However, Senate Budget Committee Chair Don Nickles (R-Okla.) called the FDA tobacco regulation legislation "a waste of money" (Sparshott, Washington Times, 7/16). Other opponents said that the legislation would provide a competitive advantage to Philip Morris USA, whose brands such as Marlboro currently account for about 50% of cigarette sales, according to the Journal. Tommy Payne, executive vice president of external relations at R.J. Reynolds, said that the legislation "has a real potential for shutting off competition." Steven Watson, a vice president at Lorillard Tobacco, which has called the legislation "the Marlboro Monopoly Act," said, "This bill gives unprecedented authority to the FDA ... to alter the product in a way that it's not marketable" (Wall Street Journal, 7/16).
The FDA tobacco regulation legislation was attached as an amendment to the "controversial" tax relief bill, and supporters said that the bill could fail in negotiations over tax relief, according to the Post (Washington Post, 7/16). In addition, lawmakers predicted that they would not complete negotiations on the tax relief bill until at least September (Zuckerbrod, AP/Las Vegas Sun, 7/16). The bill will move into conference with the House version, which does not include the FDA tobacco regulation legislation (Los Angeles Times, 7/16). House Majority Leader Tom DeLay (R-Texas) has "consistently opposed ... FDA regulation" of tobacco products, and an unnamed Republican Senate aide predicted that he would oppose the legislation in conference. In addition, House members from states that produce tobacco have indicated plans to limit the FDA tobacco regulation legislation in conference, according to CQ Today. The Senate aide said that for the legislation "to get through the House, it will have to be a pretty watered-down version of FDA (regulation)."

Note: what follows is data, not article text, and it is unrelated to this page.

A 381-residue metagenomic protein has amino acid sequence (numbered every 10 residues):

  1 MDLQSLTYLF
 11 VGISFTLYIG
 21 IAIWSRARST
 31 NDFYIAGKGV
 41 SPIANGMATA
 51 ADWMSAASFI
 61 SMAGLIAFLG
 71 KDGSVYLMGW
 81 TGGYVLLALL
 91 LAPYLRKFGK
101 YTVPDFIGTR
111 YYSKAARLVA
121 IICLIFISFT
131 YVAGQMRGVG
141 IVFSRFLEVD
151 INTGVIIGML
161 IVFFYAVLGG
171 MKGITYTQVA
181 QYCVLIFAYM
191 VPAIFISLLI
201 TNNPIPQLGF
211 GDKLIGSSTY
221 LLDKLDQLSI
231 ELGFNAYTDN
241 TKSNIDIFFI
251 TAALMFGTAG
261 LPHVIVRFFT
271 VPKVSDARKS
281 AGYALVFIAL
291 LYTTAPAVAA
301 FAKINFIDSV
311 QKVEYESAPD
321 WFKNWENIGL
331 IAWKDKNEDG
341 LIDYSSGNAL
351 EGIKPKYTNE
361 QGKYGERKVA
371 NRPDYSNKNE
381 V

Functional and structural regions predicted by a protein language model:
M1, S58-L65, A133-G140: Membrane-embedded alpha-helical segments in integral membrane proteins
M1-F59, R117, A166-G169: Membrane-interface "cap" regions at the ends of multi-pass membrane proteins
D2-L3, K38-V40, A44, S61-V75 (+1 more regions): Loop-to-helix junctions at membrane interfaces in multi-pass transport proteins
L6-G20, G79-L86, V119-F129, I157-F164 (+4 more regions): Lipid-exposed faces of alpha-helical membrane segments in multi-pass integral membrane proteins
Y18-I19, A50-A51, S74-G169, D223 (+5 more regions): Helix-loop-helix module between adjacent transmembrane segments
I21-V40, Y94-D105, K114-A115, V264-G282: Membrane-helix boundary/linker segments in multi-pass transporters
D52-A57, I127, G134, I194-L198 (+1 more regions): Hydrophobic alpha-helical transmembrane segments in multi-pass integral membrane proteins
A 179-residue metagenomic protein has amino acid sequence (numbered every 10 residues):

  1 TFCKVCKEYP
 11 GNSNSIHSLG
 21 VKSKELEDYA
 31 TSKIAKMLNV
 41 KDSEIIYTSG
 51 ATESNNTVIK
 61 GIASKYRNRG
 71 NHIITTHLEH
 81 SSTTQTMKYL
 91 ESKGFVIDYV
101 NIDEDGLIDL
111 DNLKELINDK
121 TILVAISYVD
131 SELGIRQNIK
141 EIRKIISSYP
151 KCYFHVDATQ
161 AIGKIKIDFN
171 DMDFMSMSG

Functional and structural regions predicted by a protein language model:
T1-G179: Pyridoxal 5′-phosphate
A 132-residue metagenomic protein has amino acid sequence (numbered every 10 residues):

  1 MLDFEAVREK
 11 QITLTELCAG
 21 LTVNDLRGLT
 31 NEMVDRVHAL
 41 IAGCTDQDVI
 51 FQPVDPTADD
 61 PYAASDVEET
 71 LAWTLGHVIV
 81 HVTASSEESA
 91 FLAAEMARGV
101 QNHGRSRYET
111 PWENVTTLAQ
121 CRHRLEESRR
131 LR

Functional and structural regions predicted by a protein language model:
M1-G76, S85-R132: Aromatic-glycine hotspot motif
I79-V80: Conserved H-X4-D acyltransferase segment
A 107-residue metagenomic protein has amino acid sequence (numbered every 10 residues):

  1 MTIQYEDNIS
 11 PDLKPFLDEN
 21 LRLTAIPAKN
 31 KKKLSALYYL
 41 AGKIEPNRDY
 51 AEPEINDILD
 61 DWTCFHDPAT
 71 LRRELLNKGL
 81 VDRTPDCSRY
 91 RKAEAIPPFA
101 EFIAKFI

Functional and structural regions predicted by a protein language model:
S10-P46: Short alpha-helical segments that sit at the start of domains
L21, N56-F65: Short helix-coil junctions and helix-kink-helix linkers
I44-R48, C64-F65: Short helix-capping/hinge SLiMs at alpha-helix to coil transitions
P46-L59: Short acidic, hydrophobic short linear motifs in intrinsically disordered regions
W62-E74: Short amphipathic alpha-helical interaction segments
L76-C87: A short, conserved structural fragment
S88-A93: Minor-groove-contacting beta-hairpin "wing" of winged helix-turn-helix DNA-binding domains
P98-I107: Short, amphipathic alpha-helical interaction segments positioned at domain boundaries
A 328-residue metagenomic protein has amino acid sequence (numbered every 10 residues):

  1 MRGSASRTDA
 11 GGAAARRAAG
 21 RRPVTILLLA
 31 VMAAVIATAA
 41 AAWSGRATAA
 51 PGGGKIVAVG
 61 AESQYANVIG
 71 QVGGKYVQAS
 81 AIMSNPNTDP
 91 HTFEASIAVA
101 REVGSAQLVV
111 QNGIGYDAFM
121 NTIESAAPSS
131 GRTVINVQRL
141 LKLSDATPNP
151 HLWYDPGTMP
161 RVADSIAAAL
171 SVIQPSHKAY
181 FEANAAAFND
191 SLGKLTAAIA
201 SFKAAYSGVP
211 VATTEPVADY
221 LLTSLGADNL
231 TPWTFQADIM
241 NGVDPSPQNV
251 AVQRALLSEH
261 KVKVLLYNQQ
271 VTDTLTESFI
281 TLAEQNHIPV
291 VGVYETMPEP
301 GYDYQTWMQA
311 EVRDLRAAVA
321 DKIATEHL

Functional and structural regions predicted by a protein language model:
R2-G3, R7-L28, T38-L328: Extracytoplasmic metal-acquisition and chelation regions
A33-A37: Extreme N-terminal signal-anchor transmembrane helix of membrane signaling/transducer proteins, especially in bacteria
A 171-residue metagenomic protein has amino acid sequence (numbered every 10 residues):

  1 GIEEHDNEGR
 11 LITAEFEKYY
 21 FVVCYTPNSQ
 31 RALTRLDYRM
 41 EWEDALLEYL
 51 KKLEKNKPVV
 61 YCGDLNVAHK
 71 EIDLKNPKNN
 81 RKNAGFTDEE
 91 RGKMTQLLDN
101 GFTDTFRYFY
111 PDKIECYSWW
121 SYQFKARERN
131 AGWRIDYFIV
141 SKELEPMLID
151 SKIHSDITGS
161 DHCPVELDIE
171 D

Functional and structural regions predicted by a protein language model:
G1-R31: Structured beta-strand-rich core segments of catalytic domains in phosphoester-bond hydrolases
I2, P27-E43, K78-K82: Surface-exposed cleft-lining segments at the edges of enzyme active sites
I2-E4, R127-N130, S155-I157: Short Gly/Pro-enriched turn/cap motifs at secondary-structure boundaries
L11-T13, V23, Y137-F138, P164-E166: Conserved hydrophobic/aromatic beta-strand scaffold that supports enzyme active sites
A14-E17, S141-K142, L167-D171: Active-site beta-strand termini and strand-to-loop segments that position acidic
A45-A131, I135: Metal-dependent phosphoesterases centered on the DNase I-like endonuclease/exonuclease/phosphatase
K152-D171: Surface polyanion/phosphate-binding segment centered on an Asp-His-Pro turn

However, Mark Berlind, legislative counsel for the Altria Group, parent company of Philip Morris and a supporter of the legislation, said, "The legislation reflects a delicate balance that reconciles competing points of view, and resolves many of the most difficult tobacco policy questions facing this country. Any attempts to alter it would imperil the prospects of finally achieving meaningful, effective FDA regulation of tobacco products." Myers said that public health groups would "leave no stone unturned" in their opposition to the tax relief bill if the FDA tobacco regulation legislation is revised in conference (CQ Today, 7/15). DeWine predicted that the FDA tobacco regulation legislation "will last through the conference committee to come" (CongressDaily, 7/16).
Although the "lack of jurisdiction" that FDA has over tobacco products is "an absurdity," the coalition between tobacco farmers and public health advocates is "ill advised," and the tobacco industry "shouldn't be paid a huge ransom just so Congress feels it can do the right thing," a New York Times editorial states. FDA "should be able to regulate the sale, marketing and manufacturing of tobacco products, with a particular eye toward keeping children from becoming addicted," but the tobacco buyout legislation "creates a disastrous precedent for a nation that direly needs to start dismantling other crop supports, both for domestic budgetary reasons and to comply with international trade laws," the editorial continues. The editorial adds, "A more responsible Congress would have approved tobacco regulation as a stand-alone victory for the public" (New York Times, 7/16).This is part of the California Healthline Daily Edition, a summary of health policy coverage from major news organizations. Sign up for an email subscription.